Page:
- Cost management: For the first year since the survey began, product security surpassed cost management as a top concern, possibly indicating successful strategies found in managing supply chain costs. Cost management remains a concern, however. Of those surveyed worldwide, 51% expressed concern about managing logistics costs. As companies grapple with short product creation timelines and the need to protect more high-value products while expanding into new markets, cost pressures are even greater than before. Working with a third-party logistics provider, whether to perform a supply chain optimization analysis or re-design a supply chain strategy to meet evolving business goals, can help identify opportunities for greater efficiencies and cost management.
This year, the UPS Pain in the (Supply) Chain survey took a deeper dive into successful strategies healthcare logistics executives have employed to address top pain points. While these concerns are still very important issues for healthcare companies, 64% of those surveyed saw some success in addressing regulatory compliance during the last 12 months, while 59% saw success in addressing product security and 44% successfully addressed managing supply chain costs. Below are some of the top strategies companies implemented that worked to alleviate their “pains.”
- Addressing regulatory compliance: Of those who have seen success in addressing regulations, 49% did so by investing in IT, such as barcode and serialization technologies. Complementing those technology investments, 42% increased regulatory staff and 41% hired regulatory consultants to stay on top of changing and new regulations worldwide. In Europe, while regulatory compliance is still a top concern, executives there have seen significant success in addressing the issue, possibly due to the long history of regulation in the region, indicating that healthcare executives in Europe could share best practices with their peers around the world. Still Europe faces new GDP rules this year and healthcare companies with operations there can benefit from working with a third-party logistics provider with expertise in this area.
- Protecting products: A variety of successful strategies also emerged when asked about product security. Of those who saw success in alleviating this concern, 61% invested in shipment insurance, 56% invested in IT like barcoding and serialization and 47% enhanced their in-transit monitoring and intervention capabilities. When planning for the next five years, executives in Asia, where concerns over product protection are highest, are preparing to use similar strategies to address product protection.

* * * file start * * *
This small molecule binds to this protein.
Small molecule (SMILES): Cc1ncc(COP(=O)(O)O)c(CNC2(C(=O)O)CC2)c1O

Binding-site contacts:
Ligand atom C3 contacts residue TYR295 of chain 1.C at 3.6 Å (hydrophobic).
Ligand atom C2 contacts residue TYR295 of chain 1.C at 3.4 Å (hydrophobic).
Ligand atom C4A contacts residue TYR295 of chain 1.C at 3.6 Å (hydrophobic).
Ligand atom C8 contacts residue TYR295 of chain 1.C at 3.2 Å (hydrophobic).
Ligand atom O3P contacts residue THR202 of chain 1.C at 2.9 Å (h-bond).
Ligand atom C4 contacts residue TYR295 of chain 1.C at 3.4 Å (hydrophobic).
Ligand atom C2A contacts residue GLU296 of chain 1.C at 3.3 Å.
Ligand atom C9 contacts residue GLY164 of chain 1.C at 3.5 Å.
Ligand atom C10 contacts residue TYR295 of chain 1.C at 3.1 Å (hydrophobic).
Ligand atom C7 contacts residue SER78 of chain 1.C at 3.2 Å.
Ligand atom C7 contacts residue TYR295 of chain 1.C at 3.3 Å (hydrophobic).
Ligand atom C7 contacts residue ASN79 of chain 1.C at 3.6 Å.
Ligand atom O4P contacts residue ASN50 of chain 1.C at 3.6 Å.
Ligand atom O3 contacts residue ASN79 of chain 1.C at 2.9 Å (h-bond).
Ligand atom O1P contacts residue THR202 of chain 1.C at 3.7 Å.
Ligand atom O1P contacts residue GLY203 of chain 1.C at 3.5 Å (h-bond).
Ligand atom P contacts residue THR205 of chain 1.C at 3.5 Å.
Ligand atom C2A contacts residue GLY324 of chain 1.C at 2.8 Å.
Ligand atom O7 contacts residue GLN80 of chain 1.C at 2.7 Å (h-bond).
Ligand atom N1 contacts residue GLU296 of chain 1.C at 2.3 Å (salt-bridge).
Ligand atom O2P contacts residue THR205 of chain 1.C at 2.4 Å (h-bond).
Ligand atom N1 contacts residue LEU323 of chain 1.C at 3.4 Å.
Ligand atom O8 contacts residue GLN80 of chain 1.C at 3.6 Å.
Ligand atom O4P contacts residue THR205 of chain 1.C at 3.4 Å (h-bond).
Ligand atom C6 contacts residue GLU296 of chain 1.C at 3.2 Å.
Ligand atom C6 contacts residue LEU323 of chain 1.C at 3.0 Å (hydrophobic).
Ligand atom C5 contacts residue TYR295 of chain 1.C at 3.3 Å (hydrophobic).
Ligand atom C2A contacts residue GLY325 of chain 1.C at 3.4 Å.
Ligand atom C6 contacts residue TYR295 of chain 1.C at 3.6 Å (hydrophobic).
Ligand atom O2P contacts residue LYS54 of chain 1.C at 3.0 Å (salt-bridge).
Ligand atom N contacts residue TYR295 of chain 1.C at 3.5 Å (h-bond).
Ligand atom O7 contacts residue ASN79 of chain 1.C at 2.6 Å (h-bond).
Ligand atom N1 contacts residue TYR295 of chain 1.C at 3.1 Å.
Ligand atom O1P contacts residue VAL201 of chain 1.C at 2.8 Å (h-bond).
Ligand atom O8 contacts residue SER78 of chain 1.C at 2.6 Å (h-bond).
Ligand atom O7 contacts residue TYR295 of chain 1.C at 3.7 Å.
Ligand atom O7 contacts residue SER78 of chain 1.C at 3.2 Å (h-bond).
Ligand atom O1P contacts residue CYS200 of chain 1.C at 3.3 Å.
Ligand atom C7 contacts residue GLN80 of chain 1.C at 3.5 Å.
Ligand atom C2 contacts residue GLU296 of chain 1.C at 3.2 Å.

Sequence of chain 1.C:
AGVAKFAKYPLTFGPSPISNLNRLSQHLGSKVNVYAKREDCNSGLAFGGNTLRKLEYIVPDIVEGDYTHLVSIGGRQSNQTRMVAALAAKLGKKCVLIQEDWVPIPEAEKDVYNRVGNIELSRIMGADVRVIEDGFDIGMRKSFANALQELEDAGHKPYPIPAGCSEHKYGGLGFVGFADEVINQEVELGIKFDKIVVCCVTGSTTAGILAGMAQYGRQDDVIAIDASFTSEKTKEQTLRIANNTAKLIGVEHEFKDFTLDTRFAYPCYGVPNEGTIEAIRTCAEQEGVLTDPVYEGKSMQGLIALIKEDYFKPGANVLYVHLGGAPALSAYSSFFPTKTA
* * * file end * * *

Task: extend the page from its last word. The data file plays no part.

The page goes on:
- Managing costs: While there are still challenges to cost management for healthcare companies around the world, a number have seen success in addressing this concern. When asked about what strategies executives have used, 56% said they utilized logistics and distribution partnerships to alleviate the issue, while 53% made investments in IT such as barcoding, serialization and e-pedigree, and 50% performed a supply chain optimization analysis. Some third-party logistics providers can conduct a supply chain analysis for pharma companies to help them identify opportunities for managing costs across the supply chain. Focusing on the supply chain to manage costs not only has positive logistics costs implications, but also can serve to lower overall business costs.
Looking ahead, healthcare companies around the world are planning to invest in new technologies, expand their operations to new markets and implement new distribution models to enhance business efficiencies and increase competitiveness over the coming years. In this year’s results, we saw common themes of enhancing expertise and increasing technology investment when reviewing successful strategies healthcare executives have implemented. And the same is true for the coming years. Over the next five years, a staggering 84% of companies plan to invest in new technologies, while 78% are going to tap new global markets to expand their customer base, 70% plan to use new distribution channels and models such as going direct to retailers, providers and patients and 59% will work with/increase reliance on a logistics providers.
Planned technology investments include investment in order management and web ordering systems as the top two priorities. But healthcare logistics executives plan to invest more heavily in temperature-sensitive, serialization and security-specific technologies over the next few years, possibly signaling their preparation for increasingly complex products, supply chains and regulatory environments.
As survey findings show, healthcare logistics decision makers are preparing for change at a rapid place and on a global scale. The supply chain will play a critical role in enabling change and ensuring that companies are set up to deliver on broader business objectives. All pharmaceutical companies should ask themselves — is your supply chain set up to deliver?
Robin Hooker is director, Global Strategy Healthcare Logistics, UPS. For more information about this article, please contact firstname.lastname@example.org.